Sri Lanka 188 England 186-6: History in the making as Murali's magic touch has England baffled
Monday 03 December 2007
A match involving Sri Lanka rarely passes without Muttiah Muralitharan making a major contribution and yesterday, in the process of drawing level with Shane Warne as the highest wicket-taker in Test cricket with 708 victims, his genius helped change the course of another Test. It would be hyperbole to state that England were in total control while Michael Vaughan and Ian Bell were adding 107 runs for the second wicket, but the tourists were looking comfortable and a sizeable first-innings lead appeared probable. But then Muralitharan struck four times and the smiles in the England dressing suddenly transformed to frowns.
Heavy rain brought a premature end to the second day's play with England precariously placed on 186 for 6, still two runs behind Sri Lanka's first innings score of 188. The downpour, which some locals are saying is monsoonal, also prevented Muralitharan from taking the wicket that would place him on a pedestal looking down on every other bowler the game has produced. And with only Matthew Hoggard, Monty Panesar and James Anderson to follow Paul Collingwood and an unconvincing Ryan Sidebottom, it can only be the weather that further delays Murali taking a possibly permanent place at the top of the list.
It was the contentious dismissal of Vaughan that gave Sri Lanka the opportunity to claw their way back into the first Test. The England captain was never in total control against Muralitharan (who is?) yet he was somewhat unfortunate to be given out caught at silly mid-off. Vaughan had played several pleasant strokes in his 39, particularly off Dilhara Fernando when the seamer strayed on to his legs, and for his entire innings he seemed content to play in Bell's slipstream.
The innings ended when he pushed innocently forward to Murali and the ball popped up to Chamara Silva on the off side. The close fielders appealed in unison and Aleem Dar raised his finger. Vaughan had every reason to look unhappy; his bat did not touch the ball. But as he walked from the middle he must have realised that fortune had been on his side the previous evening, when he ought to have been given out lbw to Lasith Malinga for nought.
Bell is becoming a high-quality batsman. An excellent technique, good hands and a sharp eye allow him to play pace and spin equally well, and there were times yesterday when he even looked comfortable against Muralitharan. In his 83 the majority of his 12 boundaries were drives off the seamers, but he possesses the ability to score runs all around the wicket.
Bell's innings often progress in stages. There are spells where he seems happy to defend and remain watchful, others when he appears obsessed with imposing himself on the bowling. In the over in which he was out he was trying to be positive. An aborted shimmy down the pitch and an attempted sweep failed to knock Murali off his length, before another venture out of his crease with the intent of hitting the spinner down the ground for a single resulted in the ball being chipped to Silva at mid-wicket, who took a superb diving catch.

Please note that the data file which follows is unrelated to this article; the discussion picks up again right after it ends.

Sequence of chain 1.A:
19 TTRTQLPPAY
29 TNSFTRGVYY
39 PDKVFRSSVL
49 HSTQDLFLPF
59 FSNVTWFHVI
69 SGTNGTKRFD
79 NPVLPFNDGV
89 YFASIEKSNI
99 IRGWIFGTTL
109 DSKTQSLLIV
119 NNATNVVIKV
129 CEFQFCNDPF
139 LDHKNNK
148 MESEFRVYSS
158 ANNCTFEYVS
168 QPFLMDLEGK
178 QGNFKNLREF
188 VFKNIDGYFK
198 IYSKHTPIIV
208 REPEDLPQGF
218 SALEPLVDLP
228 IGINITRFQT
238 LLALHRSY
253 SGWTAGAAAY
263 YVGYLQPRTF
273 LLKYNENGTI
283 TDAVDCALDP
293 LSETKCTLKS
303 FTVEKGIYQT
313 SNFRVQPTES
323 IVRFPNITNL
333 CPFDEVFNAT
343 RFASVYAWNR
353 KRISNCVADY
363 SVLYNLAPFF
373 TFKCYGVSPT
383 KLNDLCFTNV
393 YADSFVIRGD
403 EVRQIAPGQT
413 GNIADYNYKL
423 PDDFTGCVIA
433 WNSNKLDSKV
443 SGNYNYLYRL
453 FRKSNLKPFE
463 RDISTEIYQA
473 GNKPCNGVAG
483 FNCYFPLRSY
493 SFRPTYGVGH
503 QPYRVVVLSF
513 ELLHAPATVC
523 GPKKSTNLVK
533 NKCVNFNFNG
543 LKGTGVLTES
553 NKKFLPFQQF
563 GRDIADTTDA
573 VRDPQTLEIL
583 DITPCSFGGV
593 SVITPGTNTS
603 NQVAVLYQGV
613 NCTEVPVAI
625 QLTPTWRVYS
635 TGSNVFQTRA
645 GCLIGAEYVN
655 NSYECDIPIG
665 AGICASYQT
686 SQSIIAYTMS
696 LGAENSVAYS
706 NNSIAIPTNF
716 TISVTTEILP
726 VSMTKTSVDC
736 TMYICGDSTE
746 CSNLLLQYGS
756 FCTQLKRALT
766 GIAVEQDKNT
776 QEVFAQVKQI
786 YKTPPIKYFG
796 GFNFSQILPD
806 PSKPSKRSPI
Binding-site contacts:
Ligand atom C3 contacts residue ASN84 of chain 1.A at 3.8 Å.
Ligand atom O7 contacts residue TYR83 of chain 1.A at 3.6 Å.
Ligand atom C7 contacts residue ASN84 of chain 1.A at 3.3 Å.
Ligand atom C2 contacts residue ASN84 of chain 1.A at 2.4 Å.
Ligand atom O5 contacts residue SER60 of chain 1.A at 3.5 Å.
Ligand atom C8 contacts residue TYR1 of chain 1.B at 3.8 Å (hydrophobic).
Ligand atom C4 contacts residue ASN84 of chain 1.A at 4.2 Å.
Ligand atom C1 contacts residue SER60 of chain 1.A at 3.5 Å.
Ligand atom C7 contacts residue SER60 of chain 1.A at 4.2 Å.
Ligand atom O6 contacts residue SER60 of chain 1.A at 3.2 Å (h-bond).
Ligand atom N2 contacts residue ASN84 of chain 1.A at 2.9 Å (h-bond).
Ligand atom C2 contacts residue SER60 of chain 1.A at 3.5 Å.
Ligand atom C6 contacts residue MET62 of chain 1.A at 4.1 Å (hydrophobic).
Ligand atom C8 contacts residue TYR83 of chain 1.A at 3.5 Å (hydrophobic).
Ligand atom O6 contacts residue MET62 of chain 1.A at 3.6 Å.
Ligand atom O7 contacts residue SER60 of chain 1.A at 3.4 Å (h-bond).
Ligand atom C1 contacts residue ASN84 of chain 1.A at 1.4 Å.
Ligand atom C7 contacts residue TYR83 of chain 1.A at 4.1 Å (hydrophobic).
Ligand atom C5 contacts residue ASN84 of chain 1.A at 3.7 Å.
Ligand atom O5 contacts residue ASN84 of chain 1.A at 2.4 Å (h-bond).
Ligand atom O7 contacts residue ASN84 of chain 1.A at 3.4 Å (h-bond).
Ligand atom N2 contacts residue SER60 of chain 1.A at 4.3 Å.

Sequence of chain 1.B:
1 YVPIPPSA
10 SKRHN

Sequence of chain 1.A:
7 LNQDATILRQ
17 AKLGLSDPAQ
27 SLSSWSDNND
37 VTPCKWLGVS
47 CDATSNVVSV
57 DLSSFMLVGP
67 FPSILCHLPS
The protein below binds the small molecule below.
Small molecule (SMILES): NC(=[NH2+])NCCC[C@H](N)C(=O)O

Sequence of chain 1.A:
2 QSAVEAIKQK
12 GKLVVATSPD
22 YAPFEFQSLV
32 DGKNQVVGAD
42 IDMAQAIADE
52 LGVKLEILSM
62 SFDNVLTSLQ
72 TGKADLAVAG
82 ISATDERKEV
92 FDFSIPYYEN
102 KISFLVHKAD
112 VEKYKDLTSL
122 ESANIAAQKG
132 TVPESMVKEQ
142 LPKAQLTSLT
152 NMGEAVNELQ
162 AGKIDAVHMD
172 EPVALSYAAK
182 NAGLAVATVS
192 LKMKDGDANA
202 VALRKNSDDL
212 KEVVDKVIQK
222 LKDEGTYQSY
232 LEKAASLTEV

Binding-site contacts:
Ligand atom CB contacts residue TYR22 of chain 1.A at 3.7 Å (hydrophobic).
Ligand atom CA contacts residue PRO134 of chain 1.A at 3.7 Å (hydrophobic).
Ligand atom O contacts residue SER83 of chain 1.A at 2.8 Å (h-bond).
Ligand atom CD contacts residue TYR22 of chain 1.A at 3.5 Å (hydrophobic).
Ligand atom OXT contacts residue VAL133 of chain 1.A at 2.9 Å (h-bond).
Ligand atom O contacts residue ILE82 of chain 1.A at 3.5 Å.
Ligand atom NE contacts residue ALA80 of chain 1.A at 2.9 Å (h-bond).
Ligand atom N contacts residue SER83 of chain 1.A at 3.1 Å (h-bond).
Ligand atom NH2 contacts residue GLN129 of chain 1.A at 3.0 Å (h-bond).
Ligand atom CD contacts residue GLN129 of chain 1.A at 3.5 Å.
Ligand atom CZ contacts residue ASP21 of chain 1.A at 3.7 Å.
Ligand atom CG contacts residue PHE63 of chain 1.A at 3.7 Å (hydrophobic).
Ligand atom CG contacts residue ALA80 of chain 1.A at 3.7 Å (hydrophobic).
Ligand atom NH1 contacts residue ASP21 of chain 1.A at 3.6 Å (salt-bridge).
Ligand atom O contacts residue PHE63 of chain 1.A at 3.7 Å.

There will be those who criticise Bell for getting out in such a manner with the game there to be won and a hundred looming, but what else was he supposed to do? Would it have been better if he had remained in his crease, allowing Muralitharan to bowl at him before offering short-leg a simple catch?
That is the attitude that filled the England dressing-room in the late Eighties and early Nineties, and it brought little success. Then batsmen were more preoccupied with how their dismissal looked on television and what the commentators were saying than actually getting out. The last thing a batsman wanted to do was get out to what was perceived to be a reckless shot. If it was a good ball then he was happy, that the media could not give him too much stick. This England side contains players with a far more positive approach, and while recklessness should not be encouraged, the desire to play fearless cricket should be.
Kevin Pietersen is a player possessing little self-doubt. Before the series he admitted that he would have to show greater patience when batting here. And he did, but it did not prevent him from playing the occasional extravagant shot. One such stroke, a reverse-sweep for four, was played to Muralitharan. It was a shot no other batsman in the world would have had the nerve to play.
Yet, on 31, Pietersen fell lbw prodding defensively at Muralitharan. His facial expression highlighted his disappointment with the umpire's decision, but the ball would have gone on to hit his stumps. The sharp spin Muralitharan extracts from a pitch means that it is often hard for him to threaten the stumps when bowling over the wicket. It results in him bowling too wide of off-stump. In order to correct the problem he often bowls round the wicket to right handers. Then, with the angle, he can pitch balls on the stumps that will go on to hit them. And it was such a delivery that dismissed Pietersen.